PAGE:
This week we will show you how to insert a state-of-the-art Lidar device within the virtual environment of rFpro. This will allow a user to easily stream and visualize the sensor output on any PC or storage device.
The Velodyne HDL-32E is the latest Lidar device to be added to the ever-growing database of ADAS sensors at Claytex.
The Velodyne HDL-32E model uses 32 laser beams (figure 2) to produce an asymmetric vertical field of view (figure 3) that prioritises the detection of ground-based objects such as pedestrians, cyclists and automobiles.
Settings on rFpro Admin Console
The procedure of setting your ego vehicle, map and sensor is shown below:
In the following order you need to check:
- The map you want to use for your simulation. The simulation footage shown here was realized by selecting ‘Paris Streets’ which simulates a 2km road around “Les Invalides” in the 7th Arrondissement of Paris. Many locations are currently available from rFpro.
- A car model in the Vehicles section of the Physics tab. A Red Golf GTI was used for the results presented here. The required physics model includes the model type and the frequency of the physics model execution. The ‘Internal (rFpro) Physics Model’ was used for the results shown here with a ‘Physics Rate’ of 1 kHz.
- Check that all the nodes of the simulation are connected and ready to be executed.
- The video settings on the Video Config tab match the parameters of the sensor instance with the settings of the HDL-32E sensor. Also make sure that the video sync option is unticked, the resolution is set as 120×300 and DX11 is selected.
After these settings have been applied, you can begin the simulation by pressing the play button from the session tab:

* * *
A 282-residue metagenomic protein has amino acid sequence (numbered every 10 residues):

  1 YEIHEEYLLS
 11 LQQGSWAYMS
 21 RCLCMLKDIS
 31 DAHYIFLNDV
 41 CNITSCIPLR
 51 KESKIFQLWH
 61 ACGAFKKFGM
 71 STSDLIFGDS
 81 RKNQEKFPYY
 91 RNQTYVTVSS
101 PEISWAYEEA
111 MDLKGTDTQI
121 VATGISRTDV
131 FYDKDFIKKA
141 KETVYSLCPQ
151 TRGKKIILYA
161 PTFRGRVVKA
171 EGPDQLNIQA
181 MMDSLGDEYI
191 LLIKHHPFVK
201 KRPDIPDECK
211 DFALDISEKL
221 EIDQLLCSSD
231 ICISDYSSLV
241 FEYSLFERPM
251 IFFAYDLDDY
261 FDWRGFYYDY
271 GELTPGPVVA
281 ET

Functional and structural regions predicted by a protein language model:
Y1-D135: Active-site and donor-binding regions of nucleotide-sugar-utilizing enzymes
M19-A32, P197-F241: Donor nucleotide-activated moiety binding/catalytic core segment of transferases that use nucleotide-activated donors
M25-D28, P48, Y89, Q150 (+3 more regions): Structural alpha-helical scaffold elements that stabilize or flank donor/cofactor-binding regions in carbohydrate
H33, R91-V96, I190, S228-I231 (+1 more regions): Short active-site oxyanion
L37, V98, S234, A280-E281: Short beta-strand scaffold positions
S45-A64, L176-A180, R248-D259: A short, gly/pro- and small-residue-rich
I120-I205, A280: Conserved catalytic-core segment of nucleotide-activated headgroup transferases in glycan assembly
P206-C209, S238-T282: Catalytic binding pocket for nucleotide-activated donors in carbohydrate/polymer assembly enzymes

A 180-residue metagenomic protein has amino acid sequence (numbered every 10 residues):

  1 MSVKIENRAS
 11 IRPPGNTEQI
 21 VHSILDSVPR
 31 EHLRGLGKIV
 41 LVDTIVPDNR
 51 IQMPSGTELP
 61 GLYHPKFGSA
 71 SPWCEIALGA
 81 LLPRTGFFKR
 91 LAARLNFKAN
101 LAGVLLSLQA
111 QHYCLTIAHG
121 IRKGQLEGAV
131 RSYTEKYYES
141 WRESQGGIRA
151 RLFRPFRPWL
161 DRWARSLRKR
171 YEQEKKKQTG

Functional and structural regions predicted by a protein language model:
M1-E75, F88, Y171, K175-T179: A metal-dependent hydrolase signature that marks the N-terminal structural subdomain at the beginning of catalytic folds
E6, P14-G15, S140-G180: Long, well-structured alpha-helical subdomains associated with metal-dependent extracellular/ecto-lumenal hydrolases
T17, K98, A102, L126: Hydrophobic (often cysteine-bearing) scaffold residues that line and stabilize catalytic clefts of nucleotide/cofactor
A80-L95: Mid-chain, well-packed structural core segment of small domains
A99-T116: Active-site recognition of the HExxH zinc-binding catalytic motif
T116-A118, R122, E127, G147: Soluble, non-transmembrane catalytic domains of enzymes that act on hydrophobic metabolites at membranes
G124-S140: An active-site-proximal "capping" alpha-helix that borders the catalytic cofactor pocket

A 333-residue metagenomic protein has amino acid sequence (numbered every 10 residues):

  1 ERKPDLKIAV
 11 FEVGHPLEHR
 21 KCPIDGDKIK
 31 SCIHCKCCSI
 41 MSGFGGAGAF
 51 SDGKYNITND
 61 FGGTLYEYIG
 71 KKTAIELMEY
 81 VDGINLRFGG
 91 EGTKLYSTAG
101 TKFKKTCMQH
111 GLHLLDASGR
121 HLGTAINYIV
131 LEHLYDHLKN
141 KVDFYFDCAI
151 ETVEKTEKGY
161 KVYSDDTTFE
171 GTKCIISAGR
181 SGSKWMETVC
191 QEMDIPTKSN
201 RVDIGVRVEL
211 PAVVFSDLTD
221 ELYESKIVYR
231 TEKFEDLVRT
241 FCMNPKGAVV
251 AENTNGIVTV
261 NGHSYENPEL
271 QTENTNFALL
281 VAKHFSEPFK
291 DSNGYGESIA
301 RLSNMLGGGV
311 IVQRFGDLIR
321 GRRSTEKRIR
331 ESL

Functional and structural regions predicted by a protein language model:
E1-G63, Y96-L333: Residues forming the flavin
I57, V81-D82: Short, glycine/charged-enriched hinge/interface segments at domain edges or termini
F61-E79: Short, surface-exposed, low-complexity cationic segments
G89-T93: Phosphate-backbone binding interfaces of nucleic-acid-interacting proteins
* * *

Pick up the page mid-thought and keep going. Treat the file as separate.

To visualise the sensor data, open Velodyne’s software Veloview, select the HDL-32 in the sensor calibration and set the Lidar port to 2368 (figure 6). You are now ready to start the acquisition.
This video shows the resulting data visualization:
What is coming next?
Due to fact that new Lidar sensors are continuously being developed to improve the capability of autonomous vehicles, new sensor models are constantly required to simulate the performance of the latest sensor configurations being considered by car manufacturers (e.g. JLR) and service providers (e.g. Uber). The performance of each model will then need to be improved to include all aspects of the real-world environment.
If you want us to help you to create a customized model for a particular Lidar that is not currently available, please get in contact with us at Claytex, so we can help you realize such a model and thus allow you to access the benefits of simulating in a realistic virtual environment.
Written by Maurizio Bevilacqua – Project Engineer – Sensor Modelling